|By Bob Weaver|
The annual Calhoun Writer's Guild retreat was held this past weekend along the
banks of the Middle Fork River, the border of Upshur and Randolph Counties. The
group had exercises in writing about moments of clarity, turning points, life changing
events, or just selecting random words from a dictionary.
The campfire setting along the beautiful river, owned by Kitty and Jeannie Wilson of
Grantsville, has been the site for writer's retreats for several years.
Along the Middle Fork at dusk
The three day event was interrupted by several delicious meals, a wiener roast and a
few rain showers.
Writing around the campfire
Former GSC english professor Barbara Tedford, now enjoying "glorious retirement" in
Elkins, is still a prolific writer, which includes editing and publishing newsletters
Calhoun's most renown writer Jeannie Wilson is working on a novel "The Crow Flies
Backward." Wilson has written and published many short stories and poems, some of
which she has received special recognition.
Sarah Hotchkiss (L) of Beech is an avid writer who contributes to the tone of the
writer's group, more recently spending time creating fiber and fabric artwork. Cynthia Wildfire (R), participated in the retreat. She is the daughter of Mary
Wildfire , the counties best known environmental activist, shares creative stories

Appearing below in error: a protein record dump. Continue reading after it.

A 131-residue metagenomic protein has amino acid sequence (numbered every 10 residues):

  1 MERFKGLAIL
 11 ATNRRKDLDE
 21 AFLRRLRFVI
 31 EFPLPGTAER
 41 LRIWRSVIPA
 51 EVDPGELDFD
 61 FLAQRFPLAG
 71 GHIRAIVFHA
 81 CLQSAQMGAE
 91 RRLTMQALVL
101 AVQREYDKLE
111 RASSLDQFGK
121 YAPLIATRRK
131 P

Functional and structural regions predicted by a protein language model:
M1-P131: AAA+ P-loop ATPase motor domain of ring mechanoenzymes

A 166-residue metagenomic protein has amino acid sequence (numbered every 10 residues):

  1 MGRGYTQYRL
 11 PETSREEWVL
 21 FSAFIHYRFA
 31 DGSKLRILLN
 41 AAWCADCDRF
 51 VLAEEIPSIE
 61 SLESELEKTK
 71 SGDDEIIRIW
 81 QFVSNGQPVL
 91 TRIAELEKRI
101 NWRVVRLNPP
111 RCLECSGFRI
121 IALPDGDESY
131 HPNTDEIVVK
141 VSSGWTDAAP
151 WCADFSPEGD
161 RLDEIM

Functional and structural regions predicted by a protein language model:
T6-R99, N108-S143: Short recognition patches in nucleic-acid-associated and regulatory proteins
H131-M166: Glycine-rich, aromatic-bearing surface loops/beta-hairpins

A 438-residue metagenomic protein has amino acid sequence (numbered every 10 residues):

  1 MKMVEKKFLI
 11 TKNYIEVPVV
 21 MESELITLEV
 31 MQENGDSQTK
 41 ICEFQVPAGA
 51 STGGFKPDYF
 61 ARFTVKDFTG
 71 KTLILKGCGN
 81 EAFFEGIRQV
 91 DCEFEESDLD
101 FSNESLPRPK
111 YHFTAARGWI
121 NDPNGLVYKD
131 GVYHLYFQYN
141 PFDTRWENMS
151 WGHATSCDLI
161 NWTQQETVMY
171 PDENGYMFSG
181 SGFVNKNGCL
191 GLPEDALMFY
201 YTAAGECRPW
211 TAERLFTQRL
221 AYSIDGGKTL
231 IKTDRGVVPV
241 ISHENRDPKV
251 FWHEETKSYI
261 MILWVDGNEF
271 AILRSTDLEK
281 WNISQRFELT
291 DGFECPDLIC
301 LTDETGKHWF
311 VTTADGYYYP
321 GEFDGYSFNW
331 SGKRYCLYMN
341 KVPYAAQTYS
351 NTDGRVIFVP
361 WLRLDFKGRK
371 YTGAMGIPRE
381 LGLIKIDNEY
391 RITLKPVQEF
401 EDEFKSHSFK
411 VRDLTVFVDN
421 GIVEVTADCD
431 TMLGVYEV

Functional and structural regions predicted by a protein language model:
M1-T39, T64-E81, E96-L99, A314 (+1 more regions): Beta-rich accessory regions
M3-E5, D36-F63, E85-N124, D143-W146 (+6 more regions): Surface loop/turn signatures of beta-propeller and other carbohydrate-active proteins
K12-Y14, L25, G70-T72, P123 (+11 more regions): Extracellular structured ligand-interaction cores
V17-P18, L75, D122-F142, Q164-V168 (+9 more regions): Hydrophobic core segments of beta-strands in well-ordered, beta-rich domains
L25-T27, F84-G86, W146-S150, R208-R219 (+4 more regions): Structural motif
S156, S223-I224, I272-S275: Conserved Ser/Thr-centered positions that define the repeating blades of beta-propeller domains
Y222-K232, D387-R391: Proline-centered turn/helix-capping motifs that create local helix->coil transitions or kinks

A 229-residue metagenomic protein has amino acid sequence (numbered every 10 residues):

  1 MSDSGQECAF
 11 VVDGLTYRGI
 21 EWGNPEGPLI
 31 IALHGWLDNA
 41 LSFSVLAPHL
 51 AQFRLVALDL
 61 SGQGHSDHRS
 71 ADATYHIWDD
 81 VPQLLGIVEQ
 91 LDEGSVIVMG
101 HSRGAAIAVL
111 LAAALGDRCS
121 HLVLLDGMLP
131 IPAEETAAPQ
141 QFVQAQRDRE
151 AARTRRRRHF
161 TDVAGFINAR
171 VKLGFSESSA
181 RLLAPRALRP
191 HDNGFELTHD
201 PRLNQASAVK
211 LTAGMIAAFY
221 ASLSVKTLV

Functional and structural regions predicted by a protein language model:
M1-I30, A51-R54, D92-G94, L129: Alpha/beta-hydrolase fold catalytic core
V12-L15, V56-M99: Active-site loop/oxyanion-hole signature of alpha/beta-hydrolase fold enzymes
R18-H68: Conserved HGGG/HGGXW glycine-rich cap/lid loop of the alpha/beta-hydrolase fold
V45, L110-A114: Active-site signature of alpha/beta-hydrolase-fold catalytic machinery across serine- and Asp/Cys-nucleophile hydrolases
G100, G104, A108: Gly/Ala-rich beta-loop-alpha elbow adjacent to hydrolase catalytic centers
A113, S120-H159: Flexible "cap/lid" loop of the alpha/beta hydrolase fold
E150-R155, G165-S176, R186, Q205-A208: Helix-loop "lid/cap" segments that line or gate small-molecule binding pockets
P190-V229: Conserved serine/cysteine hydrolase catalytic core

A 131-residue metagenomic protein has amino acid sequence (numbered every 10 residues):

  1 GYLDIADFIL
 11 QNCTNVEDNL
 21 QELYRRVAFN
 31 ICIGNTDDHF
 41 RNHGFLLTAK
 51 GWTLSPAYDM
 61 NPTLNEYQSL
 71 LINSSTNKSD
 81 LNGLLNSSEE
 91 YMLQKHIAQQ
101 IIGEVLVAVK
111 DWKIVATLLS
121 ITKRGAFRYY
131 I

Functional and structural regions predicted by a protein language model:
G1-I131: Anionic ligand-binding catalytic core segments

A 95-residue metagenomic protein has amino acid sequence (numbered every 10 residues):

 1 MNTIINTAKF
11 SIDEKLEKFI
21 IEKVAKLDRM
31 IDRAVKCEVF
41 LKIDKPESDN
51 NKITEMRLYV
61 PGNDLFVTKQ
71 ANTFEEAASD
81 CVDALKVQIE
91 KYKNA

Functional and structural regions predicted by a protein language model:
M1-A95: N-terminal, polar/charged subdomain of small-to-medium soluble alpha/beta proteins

she has written, but many of her comment and opinion pieces have been published by
newspapers and magazines around the country. Mary, besides concerns about
mountain top removal and how it affects the lives of southern West Virginia residents,
traveled to Seattle to protest WTO globalization, in this case joined by organized
Wheeling resident and West Virginia traveler, Jim Mullooly, who has been researching
and portraying the "Padre of the Mountains" Father Thomas Quirk, is planning on
writing a book about the priest who was a Civil War soldier and resident of
Huntington, but spent most of his life on a horse ministering to his scattered
parishioners in Lewis, Braxton and other counties in the late 19th and early 20th
Faye Thompson (L) of Ripley is the new president of the West Virginia writers group.
While she writes romance stories for "Woman's World" and other magazines, she
remains a prolific writer on other subjects. Gilmer County resident (R) Harriett
Whipkey, the former editor of Mountain Views, has edited other publications and
continues to write Gilmer County stories.